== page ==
If you’re purchasing a ring which has a wide band (over 7mm or 0.27”) this will require a larger size. You should go up half a size using US numerical sizes or a full size in the Australian and British alphabetical ring sizing system.
If you have larger knuckles don’t forget that you’ll need the ring to slide over your knuckle without too much difficulty. This is particularly an issue for those who have arthritis in their finger joints, so take special care with measuring your ring size if that's the case.
To take this into account you should also measure your knuckle as well as the part of your finger where the ring will sit. Choose a size in between your finger size and knuckle size and check to be sure that a ring that size will fit over your knuckle.
Which measuring system to use?
To add to the complexity of ring sizes, different countries use different measuring systems. The two most common are:
- Alphabetical (or Wheat Sheaf) used in Australia, the UK and other countries (for men and women)
- Numerical used in the US, Canada and much of Asia (for men and women)
To order a ring you can use either the numerical ring size system or the alphabetical sizing system. Both systems are used for both men's and women's ring sizes. Jewellers in different countries will be used to their local ring size system, but they should be able to convert the sizes easily enough.
For Simone Walsh Jewellery rings we use both of these systems for ring sizes, so you can tell us whichever size type you have.
Check our ring size conversion chart for more info.
Most common ring sizes
We find the most common ring sizes for women are:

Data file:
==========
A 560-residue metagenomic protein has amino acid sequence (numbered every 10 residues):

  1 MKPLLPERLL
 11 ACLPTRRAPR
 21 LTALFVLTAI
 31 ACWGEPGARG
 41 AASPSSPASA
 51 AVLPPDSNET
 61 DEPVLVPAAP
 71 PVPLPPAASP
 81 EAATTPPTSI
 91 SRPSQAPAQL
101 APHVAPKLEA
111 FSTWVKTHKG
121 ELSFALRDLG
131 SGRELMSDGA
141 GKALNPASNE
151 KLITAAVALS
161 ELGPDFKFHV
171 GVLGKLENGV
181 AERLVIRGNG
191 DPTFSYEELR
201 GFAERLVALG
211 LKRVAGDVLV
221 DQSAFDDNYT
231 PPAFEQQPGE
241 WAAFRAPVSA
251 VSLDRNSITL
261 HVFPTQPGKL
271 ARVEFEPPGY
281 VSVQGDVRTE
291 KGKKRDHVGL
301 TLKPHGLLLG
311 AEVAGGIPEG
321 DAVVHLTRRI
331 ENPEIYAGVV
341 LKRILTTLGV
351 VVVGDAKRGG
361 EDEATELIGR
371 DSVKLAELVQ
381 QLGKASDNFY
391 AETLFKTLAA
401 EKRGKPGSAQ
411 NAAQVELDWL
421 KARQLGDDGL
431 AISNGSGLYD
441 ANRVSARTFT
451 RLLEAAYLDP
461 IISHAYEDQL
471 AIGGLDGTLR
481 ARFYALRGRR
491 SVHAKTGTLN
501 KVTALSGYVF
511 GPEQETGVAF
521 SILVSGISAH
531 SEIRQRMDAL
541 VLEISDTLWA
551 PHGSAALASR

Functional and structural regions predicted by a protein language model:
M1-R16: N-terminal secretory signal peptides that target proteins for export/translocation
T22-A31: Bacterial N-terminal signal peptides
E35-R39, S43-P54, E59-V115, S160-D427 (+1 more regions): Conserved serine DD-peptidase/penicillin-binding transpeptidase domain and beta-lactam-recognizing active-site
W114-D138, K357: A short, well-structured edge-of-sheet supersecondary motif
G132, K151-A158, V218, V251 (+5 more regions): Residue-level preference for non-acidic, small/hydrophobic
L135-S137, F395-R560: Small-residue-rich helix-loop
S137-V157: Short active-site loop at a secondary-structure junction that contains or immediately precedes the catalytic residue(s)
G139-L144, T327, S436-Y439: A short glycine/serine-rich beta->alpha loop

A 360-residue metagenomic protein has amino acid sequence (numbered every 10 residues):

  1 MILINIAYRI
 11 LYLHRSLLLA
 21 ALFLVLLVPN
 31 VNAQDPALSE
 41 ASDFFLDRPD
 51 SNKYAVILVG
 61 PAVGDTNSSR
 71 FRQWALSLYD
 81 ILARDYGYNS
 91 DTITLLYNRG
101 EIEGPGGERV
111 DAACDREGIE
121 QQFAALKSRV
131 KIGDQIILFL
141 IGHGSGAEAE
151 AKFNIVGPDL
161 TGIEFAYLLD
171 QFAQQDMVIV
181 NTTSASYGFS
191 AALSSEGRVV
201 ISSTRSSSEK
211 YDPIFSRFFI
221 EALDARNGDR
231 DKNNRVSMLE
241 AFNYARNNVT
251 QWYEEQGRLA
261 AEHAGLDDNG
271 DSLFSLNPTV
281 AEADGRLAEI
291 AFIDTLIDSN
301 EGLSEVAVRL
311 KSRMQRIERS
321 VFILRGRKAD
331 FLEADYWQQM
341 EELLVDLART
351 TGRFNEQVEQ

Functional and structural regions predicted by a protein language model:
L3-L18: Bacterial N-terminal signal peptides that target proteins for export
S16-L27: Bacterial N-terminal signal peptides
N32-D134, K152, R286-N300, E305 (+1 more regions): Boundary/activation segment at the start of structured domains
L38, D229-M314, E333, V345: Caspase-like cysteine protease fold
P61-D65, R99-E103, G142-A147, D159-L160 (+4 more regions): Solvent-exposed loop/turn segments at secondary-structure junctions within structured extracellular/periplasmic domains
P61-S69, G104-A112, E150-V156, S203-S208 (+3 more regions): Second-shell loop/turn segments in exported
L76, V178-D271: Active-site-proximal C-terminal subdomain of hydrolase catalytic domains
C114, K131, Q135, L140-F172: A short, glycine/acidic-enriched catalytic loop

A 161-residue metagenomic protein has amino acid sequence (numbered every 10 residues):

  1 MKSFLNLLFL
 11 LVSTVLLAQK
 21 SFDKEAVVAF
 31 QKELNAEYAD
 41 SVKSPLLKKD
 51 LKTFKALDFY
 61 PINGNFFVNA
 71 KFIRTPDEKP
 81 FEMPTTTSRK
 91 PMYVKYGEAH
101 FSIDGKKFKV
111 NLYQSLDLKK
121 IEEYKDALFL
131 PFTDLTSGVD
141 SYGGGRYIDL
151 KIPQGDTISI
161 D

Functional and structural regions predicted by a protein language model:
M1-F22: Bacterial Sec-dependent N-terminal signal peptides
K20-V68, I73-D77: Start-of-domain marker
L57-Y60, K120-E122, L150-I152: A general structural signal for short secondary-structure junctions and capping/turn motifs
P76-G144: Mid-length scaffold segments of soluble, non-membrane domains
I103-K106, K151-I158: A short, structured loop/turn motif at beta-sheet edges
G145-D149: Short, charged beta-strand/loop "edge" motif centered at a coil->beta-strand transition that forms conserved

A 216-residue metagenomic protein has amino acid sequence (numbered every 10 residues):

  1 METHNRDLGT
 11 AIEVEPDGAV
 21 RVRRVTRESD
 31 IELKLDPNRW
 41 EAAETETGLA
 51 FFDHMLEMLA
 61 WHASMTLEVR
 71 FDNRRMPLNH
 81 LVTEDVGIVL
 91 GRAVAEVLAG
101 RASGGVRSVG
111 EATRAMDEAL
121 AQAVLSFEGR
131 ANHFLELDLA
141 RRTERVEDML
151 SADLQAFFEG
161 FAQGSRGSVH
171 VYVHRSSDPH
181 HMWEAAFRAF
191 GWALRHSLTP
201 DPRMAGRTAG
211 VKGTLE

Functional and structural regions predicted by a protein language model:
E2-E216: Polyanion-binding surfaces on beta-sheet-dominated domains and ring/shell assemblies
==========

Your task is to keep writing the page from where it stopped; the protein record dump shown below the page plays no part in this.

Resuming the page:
- AU/UK: L½ or US: 6
- AU/UK: N½ or US: 7
- AU/UK: P½ or US: 8
- AU/UK: R½ or US: 9
The lower the letter or number, the smaller the size.
How to measure your ring size:
Get a ring sizing kit
For an accurate ring size measurement at home we strongly recommend you purchase one of our inexpensive ring sizing kits. It's worth it for your peace of mind, plus you can keep the ring sizer handy and reuse it to keep track of your ring size over time and to check the sizes of friends and relatives.
Each Simone Walsh Jewellery ring size kit contains an accurate and reusable ring sizing belt, a printed ring sizing guide and size chart, plus (best of all!) a 10% discount code for your next ring purchase from our Australian jewellery shop.
Measuring from an existing ring
If you've got a ring that fits you perfectly, this is a great way to find out your ring size (or to secretly find out someone else’s size if you're buying a ring as a gift).
Download our ring measuring guide PDF and print it. The guide should be printed so that your printer doesn't alter the size of the page in any way (instructions are included). Then line up the inside edge of your ring with the inside edge of the circles included on that page to determine your ring size.
A 'quick and dirty' measuring method
Otherwise if you want to make a quick decision and you're happy to take a risk, here is a quick but less accurate ring sizing method. It's a good idea to have someone help you with this method.
- Cut a strip of sturdy but flexible paper - around 15cm (6”) long and 0.5cm (0.25”) wide.
- Wrap the paper around your finger and ensure it sits where you would normally wear a ring.
- Mark the spot where the the paper meets when you feel you have a comfortable fit that is likely to fit over your knuckle.
- Measure the distance with a ruler which shows millimetres or fractions of inches.
- Use the our ring size chart to determine which is the closest size to your measurement.
Go to a jeweller
If you have the time and know of a local manufacturing jeweller or higher end jewellery shop, then go in and have your fingers measured professionally. Take note of the sizes of the fingers you'd like to purchase rings for so you have a record.
Be aware that your fingers may increase or decrease in size over time with weight gain or loss, as well as due to other factors, so it's worth rechecking at a later date.
Shop for rings & more
We also have unique necklaces, earrings and more. Easy shopping and FREE shipping: you're sure to find something you'll love, plus great gift ideas for women.